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Vitamin D – The Sunshine Vitamin

on November 2, 2011

Vitamin D has been at the forefront of all vitamin supplement research of late due to its ever-growing interest in the ‘Sunshine Vitamin’.

Vitamin  D3 is made in the body from sun exposure, hence the name the sunshine vitamin. Vitamin D has a multitude of health benefits to the body including:

  • Calcium Absorption
  • Preventing Rickets
  • Strong Bones & Teeth
  • Muscle Strength
  • Immunity
  • Heart Health
  • Neurophysiological functioning
  • Cancer protective properties
… to name a few!
New Research, revealed almost daily, is constantly adding to the list of benefits associated with Vitamin D hence the overwhelming increase in the number of Vitamin D supplements purchased and also Kelloggs now deciding to fortify their cereals with Vitamin D. Kelloggs’ cereals already contain a complex of B Vitamins and are set to expand on this in light of all the new research.
Within the EU the RDA for Vitamin D is 5ug (or 200 IU) however many choose to take a supplement with 25ug (1000IU). Supplementing with 25ug of Vitamin D or less per day is not thought to cause any harm.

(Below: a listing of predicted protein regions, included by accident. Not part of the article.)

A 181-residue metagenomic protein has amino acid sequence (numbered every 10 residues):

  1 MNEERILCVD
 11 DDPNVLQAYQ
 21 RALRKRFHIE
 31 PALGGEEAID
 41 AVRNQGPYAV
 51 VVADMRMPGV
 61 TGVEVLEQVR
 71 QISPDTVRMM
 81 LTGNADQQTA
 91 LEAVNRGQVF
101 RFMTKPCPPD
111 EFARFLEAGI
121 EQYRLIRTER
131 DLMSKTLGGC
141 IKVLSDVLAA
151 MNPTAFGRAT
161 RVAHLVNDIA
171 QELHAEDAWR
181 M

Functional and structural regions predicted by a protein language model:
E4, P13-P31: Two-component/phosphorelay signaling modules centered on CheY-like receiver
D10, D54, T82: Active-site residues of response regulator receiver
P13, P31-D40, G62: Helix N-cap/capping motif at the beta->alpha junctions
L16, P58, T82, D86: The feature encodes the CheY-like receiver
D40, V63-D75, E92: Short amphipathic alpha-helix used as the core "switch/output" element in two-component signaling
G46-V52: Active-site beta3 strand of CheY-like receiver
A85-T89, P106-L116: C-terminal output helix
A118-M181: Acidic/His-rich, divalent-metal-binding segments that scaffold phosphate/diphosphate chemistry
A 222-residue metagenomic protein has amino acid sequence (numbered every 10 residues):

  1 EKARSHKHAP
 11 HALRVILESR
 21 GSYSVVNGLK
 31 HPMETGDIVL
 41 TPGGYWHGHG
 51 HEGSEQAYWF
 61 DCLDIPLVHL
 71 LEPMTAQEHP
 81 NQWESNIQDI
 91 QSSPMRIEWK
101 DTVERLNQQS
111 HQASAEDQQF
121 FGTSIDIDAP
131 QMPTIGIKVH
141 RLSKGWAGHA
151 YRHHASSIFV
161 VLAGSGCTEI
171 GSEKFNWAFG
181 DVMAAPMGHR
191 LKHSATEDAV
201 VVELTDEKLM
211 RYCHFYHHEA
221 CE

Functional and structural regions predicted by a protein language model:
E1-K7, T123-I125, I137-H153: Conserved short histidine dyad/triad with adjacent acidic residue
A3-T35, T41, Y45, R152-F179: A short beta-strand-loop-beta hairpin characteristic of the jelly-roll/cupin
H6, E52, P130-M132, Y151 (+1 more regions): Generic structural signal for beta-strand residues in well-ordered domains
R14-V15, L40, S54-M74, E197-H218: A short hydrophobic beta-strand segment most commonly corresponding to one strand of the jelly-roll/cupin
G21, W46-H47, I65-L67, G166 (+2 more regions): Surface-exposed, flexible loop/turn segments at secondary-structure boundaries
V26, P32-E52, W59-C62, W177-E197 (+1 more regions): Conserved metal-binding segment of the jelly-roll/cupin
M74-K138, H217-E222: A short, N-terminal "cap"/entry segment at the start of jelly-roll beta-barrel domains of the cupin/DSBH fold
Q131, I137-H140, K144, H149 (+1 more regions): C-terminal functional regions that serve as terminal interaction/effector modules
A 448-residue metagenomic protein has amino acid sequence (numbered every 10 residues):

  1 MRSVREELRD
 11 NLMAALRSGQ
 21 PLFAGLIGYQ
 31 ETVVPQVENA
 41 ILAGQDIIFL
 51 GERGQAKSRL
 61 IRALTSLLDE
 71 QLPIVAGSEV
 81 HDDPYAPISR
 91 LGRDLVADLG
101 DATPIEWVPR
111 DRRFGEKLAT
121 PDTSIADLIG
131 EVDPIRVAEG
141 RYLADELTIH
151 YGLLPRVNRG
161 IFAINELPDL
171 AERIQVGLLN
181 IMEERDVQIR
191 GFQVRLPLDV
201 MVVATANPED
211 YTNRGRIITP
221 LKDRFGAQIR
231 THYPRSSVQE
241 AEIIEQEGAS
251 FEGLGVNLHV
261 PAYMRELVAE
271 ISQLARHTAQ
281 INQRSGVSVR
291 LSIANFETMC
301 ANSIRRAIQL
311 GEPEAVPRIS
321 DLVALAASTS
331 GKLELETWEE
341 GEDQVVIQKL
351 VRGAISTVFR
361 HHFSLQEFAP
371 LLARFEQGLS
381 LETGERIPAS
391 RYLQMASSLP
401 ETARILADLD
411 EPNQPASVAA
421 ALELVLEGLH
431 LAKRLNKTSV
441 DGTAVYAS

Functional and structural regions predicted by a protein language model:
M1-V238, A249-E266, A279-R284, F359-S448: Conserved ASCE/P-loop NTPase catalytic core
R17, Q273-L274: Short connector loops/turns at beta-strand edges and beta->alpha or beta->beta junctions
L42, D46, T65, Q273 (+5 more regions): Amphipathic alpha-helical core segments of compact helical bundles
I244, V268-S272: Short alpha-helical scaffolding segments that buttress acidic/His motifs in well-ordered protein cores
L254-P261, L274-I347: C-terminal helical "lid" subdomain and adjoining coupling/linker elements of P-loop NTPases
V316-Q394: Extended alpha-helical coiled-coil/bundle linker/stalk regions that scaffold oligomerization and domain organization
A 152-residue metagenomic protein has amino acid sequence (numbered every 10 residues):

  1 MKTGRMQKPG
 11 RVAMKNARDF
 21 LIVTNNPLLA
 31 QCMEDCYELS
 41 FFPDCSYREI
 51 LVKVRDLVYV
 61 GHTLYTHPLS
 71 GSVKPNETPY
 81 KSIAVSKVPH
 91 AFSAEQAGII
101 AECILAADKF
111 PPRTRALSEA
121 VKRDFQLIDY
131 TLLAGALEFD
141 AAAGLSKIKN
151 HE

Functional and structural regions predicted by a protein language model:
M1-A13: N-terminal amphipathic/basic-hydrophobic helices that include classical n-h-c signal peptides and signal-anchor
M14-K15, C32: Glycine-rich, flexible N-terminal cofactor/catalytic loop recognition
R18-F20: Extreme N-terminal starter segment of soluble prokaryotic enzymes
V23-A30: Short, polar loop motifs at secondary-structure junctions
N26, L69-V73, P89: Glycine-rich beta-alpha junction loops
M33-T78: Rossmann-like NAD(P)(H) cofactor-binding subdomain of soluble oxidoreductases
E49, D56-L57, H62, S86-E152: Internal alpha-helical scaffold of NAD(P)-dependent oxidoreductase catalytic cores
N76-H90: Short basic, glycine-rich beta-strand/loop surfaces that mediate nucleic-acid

The UK Department of Health recommends that the following people take daily Vitamin D supplements:
  • Those who are not exposed to sun due to people who cover up their skin for cultural reasons or those who are housebound or confined indoors for long periods
  • people who are dark skinned such as those of South Asians, African,Caribbean origin,
  • Over 65’s
  • Pregnant and breastfeeding women
  • Children aged six months to five years old
When choosing a multivitamin ensure it contains at least 5ug or more of Vitamin D per daily dose, if choosing a stand alone Vitamin D supplement take maximum 25ug (1000 IU) per daily dose.
When obtaining Vitamin D from the sun, this is often hindered with the use of sunscreen or through a window or on a cloudy day. Therefore we may not be getting as much Vitamin D as we intend do. However we do strongly recommend that you use sunscreen when out in the sun.

Escott-Stump S, ed. Nutrition and Diagnosis-Related Care. 6th ed. Philadelphia, Pa: Lippincott, Williams & Wilkins; 2008.

Sarubin Fragaakis A, Thomson C. The Health Professional’s Guide to Popular Dietary Supplements. 3rd ed. Chicago, IL: American Dietetic Association; 2007.

Institute of Medicine, Food and Nutrition Board. Dietary Reference Intakes: Calcium, Phosphorus, Magnesium, Vitamin D, and Fluoride. National Academy Press, Washington, DC, 2010.